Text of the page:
The chair stated that my project was interesting! (Yes! Fist pump!). Anyhow they have made their provisional opinion clear now phew. Just a couple of details to change. I must amend a sentence and make one other change. Fingers crossed. I’ll let you know when I have actually crossed the ethics finish line and am holding that final letter or whatever they send/give in my grubby little PhD researcher paws!!!!

Ethics: The bit they don’t tell you about!

So for those who haven’t ever submitted an NHS ethics application well phew…..it is a long old slog. Others of you who have – particularly if it was recently then you hear my pain. You may have read the summary of tips and hints I wrote. All I can think of is sharing as much of the experience as possible – I think I may need a virtual ethics emotional support group – for me!

My ethics application has felt like the bit of research people don’t talk about in advance perhaps similar to the parenting stuff people don’t like to talk about in advance either (eg the bit of pregnancy where I got super angry, the whole AWFUL embarrassing things children say in public and the stress of juggling school homework eurgh… I didn’t realise it would feel like MY homework).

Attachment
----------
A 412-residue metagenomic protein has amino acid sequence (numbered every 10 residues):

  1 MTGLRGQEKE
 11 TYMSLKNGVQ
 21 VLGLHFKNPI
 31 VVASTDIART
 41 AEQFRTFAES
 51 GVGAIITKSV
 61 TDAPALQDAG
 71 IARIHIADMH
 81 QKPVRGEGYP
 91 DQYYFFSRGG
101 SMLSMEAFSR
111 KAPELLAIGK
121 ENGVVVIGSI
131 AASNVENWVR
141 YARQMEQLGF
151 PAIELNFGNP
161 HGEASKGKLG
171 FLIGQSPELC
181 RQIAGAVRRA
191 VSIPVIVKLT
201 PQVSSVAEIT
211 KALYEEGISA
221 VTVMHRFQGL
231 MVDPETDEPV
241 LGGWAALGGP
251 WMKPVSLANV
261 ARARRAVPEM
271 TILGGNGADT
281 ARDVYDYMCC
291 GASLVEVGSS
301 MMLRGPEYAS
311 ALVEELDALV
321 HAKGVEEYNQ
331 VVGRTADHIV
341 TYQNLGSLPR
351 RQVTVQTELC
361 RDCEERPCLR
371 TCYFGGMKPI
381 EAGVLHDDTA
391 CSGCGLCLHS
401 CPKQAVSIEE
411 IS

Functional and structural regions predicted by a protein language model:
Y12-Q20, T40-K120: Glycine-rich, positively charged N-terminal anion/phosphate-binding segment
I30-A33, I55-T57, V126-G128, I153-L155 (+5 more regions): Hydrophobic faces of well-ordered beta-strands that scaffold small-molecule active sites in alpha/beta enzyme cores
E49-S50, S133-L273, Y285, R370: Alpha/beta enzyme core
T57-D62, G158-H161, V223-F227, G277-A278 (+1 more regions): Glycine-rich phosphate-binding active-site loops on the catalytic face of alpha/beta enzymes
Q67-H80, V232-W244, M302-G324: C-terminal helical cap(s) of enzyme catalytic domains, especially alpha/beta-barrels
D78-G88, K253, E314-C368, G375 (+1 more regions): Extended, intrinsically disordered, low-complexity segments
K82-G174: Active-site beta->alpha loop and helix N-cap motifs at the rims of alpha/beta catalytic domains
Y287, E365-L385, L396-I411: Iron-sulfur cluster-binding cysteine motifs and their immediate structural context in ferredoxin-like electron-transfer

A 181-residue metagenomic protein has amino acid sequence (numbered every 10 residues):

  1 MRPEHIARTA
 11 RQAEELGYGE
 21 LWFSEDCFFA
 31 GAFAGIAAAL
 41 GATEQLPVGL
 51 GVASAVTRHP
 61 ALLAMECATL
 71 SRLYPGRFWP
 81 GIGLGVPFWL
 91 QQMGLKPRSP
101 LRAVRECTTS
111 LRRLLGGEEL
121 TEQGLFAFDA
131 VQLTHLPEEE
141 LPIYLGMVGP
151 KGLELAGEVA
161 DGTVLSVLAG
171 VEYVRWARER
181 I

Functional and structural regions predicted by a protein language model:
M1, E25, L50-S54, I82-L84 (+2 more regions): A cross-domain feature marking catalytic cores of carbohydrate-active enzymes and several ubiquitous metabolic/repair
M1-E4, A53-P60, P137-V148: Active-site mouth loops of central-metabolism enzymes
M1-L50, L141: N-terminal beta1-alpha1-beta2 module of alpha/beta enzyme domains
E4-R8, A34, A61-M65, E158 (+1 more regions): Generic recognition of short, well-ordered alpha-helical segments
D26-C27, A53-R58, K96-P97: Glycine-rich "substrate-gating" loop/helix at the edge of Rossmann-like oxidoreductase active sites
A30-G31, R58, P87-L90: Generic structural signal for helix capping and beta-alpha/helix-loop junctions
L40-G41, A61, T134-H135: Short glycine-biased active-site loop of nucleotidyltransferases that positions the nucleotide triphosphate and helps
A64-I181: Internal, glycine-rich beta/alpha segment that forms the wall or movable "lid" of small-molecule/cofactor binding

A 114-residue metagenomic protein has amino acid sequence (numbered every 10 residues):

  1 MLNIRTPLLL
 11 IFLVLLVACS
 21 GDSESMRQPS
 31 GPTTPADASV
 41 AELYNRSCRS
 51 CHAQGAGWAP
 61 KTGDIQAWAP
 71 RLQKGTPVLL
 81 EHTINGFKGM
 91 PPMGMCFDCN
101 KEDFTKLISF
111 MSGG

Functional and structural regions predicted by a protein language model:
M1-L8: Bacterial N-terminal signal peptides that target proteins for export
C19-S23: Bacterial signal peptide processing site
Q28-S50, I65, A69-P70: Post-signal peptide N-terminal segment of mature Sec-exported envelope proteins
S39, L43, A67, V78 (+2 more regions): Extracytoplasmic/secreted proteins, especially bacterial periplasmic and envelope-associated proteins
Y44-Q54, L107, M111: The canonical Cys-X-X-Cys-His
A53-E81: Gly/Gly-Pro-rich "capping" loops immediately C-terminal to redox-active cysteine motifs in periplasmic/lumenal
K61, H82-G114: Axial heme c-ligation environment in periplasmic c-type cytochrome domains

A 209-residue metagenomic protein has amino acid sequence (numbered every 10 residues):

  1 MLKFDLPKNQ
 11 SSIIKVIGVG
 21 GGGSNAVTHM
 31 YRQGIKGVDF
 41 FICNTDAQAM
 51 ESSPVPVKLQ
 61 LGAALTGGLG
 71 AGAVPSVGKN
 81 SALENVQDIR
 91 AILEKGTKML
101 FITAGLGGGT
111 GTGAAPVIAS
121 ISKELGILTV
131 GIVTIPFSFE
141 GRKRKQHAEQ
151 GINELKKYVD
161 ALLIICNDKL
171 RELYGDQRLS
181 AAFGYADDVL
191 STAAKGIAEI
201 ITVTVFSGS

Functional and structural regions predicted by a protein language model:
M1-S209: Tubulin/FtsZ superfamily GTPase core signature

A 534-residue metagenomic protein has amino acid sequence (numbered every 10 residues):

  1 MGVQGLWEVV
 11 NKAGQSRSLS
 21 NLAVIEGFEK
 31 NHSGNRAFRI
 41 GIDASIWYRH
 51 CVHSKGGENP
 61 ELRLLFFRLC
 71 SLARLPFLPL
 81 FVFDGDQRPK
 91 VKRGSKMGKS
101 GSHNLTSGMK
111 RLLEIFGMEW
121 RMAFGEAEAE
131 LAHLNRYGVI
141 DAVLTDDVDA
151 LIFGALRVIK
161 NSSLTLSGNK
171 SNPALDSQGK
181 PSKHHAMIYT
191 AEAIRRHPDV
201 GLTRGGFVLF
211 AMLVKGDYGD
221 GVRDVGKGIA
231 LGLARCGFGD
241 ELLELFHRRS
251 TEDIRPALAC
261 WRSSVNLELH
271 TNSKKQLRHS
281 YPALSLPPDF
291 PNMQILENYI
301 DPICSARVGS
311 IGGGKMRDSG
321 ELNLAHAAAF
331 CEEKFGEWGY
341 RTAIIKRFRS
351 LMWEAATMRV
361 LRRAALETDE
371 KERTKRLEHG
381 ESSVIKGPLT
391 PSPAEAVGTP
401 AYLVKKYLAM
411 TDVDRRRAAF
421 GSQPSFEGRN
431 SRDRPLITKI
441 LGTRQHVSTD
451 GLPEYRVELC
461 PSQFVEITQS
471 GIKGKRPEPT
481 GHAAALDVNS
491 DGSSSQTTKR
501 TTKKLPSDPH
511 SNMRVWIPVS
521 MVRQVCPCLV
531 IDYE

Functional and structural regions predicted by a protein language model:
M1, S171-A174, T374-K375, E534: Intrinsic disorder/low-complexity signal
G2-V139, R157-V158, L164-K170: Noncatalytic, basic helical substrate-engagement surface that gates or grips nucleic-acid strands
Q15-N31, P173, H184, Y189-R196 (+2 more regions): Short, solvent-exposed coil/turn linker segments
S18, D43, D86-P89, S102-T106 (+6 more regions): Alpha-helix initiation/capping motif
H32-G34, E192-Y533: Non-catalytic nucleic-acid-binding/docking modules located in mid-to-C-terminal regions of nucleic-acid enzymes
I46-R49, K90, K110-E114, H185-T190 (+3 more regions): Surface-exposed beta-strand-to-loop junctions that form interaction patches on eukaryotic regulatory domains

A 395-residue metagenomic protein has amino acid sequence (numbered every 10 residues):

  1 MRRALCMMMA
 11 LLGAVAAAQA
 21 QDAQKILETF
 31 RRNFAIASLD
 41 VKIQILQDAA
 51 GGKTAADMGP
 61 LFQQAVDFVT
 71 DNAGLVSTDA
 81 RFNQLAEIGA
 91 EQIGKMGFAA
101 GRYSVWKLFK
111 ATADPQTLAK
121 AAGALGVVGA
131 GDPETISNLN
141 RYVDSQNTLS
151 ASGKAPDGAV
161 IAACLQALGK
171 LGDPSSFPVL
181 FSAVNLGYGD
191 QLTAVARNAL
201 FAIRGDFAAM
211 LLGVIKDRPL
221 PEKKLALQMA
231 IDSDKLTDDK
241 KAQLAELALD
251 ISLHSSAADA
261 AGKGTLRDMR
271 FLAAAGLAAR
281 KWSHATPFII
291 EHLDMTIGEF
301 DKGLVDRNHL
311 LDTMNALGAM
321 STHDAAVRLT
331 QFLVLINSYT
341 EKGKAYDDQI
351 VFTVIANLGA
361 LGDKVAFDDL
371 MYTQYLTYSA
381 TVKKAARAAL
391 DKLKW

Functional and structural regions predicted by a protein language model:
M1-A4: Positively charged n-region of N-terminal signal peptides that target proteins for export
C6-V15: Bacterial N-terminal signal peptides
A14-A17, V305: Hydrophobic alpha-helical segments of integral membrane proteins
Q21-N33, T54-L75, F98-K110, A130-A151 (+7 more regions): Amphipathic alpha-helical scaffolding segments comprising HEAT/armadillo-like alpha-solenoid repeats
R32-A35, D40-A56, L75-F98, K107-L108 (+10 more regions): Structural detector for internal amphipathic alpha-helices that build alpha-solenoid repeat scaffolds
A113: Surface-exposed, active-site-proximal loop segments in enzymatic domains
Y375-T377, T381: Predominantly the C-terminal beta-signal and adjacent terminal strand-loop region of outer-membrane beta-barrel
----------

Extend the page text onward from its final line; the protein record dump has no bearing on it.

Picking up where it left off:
Anyhow I am sharing my pain! Sure people said start the ethics application early- my supervisor, my funder and colleagues who had started their PhD ahead of me. So I did start earlier than I had intended- but now I realise I really should have started even earlier. It took forever! Tip no. 1: believe people when they say start early and then start as soon as humanly possible.

Then- don’t give up. It may feel like a test, or a torturous painstaking process to put you off research. However keep in the forefront of your mind that this is for the safety of you and your participants it really is. It is worth reading the horror stories of what previous (horribly unethical) researchers have done. This is why the process is there and it is for the good of the people. Tip no. 2: Remember it is for the good of the people.